Tipping the balance in favor of fixing a disease
In order to fully comprehend disease progression, researchers must understand the fundamental mechanisms behind normal biological development. Melissa Little studies inherited kidney diseases in children, and her group uses iPSC-derived organoids from pediatric patients to generate otherwise inaccessible human pediatric cell types and kidney structures. The organoids can model what happens during normal and abnormal kidney development.
By applying CRISPR/Cas9, a novel tool for correcting defective genes, Little’s group is working to correct genetic defects in pediatric kidney organoids, which may advance the development of potential therapeutic applications.
Reshaping the future of medicine
The journey of organoid technology is not nearly complete. The ISSCR panel points out that researchers are trying mimic in a dish what nature does naturally- and nature is complicated. Tissues and organs don’t work in isolation, they are highly interconnected and function in the dynamic environment of the human body.
Efforts are now underway to increase the complexity of the system by integrating multiple organoids or by connecting various organoids together to study multi-organ interaction. As in real-life human physiology, the response of one organoid to a drug or a shift in environment may impact the response of another. Adding new layers of complexity to organoid technology is the next step in this research endeavor.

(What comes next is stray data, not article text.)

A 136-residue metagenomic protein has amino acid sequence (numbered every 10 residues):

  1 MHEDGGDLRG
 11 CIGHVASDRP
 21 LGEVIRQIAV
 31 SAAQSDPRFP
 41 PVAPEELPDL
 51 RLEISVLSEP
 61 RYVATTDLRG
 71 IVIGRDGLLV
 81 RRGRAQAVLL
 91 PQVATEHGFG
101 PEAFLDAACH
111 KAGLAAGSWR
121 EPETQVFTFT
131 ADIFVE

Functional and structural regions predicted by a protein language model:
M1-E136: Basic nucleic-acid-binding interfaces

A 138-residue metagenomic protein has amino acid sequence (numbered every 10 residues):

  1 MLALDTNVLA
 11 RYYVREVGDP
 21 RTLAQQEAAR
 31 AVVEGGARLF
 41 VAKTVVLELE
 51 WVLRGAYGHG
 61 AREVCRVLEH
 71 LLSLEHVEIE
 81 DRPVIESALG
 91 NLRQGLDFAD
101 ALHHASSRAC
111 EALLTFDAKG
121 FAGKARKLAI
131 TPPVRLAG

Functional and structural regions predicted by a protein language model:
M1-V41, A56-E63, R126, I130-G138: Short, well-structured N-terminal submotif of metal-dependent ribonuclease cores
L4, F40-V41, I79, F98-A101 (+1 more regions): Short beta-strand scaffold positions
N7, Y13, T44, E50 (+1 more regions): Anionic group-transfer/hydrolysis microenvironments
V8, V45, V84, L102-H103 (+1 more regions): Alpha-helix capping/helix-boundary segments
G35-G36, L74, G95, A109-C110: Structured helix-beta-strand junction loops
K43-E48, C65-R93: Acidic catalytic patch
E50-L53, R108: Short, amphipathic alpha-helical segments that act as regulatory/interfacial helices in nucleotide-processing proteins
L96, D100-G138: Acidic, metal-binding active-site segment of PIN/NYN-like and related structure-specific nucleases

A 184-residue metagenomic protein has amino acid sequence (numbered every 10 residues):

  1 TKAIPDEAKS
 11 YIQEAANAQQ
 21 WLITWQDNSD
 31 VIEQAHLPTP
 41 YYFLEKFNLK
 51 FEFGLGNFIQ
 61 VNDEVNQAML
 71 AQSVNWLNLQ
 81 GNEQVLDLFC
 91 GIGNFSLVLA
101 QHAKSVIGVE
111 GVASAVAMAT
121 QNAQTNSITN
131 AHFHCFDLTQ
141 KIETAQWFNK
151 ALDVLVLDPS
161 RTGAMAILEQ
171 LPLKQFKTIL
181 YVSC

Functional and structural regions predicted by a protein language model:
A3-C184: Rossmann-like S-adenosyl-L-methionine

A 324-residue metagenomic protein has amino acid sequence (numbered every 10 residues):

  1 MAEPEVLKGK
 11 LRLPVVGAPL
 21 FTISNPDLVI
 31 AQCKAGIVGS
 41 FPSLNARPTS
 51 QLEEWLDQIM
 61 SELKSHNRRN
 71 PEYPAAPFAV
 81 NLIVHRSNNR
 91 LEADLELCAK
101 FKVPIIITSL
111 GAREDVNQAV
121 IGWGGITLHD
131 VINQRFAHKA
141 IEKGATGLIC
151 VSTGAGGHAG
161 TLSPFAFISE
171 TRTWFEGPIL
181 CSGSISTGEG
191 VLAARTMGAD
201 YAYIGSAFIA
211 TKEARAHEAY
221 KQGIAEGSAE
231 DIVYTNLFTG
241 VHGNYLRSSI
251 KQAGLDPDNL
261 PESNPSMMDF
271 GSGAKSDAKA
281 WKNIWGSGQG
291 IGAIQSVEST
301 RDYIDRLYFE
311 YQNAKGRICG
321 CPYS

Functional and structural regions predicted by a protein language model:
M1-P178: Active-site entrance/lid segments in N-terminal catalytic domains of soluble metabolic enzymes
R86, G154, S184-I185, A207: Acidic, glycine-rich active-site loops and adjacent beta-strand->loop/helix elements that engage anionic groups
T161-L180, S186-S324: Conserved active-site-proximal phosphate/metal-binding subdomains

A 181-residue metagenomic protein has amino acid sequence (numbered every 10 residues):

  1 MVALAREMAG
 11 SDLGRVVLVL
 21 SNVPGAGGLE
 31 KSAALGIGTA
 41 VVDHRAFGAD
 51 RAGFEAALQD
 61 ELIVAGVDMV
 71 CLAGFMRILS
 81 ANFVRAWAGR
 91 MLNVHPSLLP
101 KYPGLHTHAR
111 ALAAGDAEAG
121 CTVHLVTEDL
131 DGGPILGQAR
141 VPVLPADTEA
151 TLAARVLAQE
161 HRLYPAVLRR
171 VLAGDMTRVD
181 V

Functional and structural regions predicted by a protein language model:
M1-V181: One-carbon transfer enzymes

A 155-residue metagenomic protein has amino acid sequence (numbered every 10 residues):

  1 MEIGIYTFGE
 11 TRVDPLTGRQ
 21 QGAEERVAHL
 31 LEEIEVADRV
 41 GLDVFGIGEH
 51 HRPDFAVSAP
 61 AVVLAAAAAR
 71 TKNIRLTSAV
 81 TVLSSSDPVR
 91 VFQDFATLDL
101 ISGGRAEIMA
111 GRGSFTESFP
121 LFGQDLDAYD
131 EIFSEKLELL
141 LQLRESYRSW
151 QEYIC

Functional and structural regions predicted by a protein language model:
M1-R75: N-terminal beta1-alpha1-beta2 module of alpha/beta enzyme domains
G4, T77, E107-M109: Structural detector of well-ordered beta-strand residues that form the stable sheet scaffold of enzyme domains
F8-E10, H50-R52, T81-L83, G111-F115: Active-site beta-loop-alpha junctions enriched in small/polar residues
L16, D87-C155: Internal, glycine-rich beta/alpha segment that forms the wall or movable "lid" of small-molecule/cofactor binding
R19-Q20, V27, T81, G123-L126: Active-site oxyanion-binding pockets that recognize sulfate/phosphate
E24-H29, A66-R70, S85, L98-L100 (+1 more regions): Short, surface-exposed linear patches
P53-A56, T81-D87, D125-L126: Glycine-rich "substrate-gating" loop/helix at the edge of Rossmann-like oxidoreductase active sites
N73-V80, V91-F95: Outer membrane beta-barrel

All it takes is one little cell
It’s inspiring to think that organoid technology, together with our knowledge of human development and disease, may change modern medicine. With organoids, we can model new aspects of human development; better model diseases (hereditary, infectious, cancer, immune-mediated); test and screen potential drug therapies; and eventually, create new regenerative therapies. All this from a tiny sample of a patient’s own cells.
Hans Clevers, MD, PhD; Director, Princess Maxima Center for Pediatric Oncology, and Professor of Molecular Genetics, Utrecht University, NL
Guo-li Ming, MD, PhD; Professor of Neuroscience, Perelman School of Medicine, University of Pennsylvania, US
Jürgen Knoblich, PhD; Deputy Director, Institute of Molecular Biotechnology, and Adjunct Professor, Medical University of Vienna, AT
Melissa Little, PhD; Professor, Kidney Research Laboratory, Murdoch Childrens Research Institute, and Professor, University of Melbourne, AU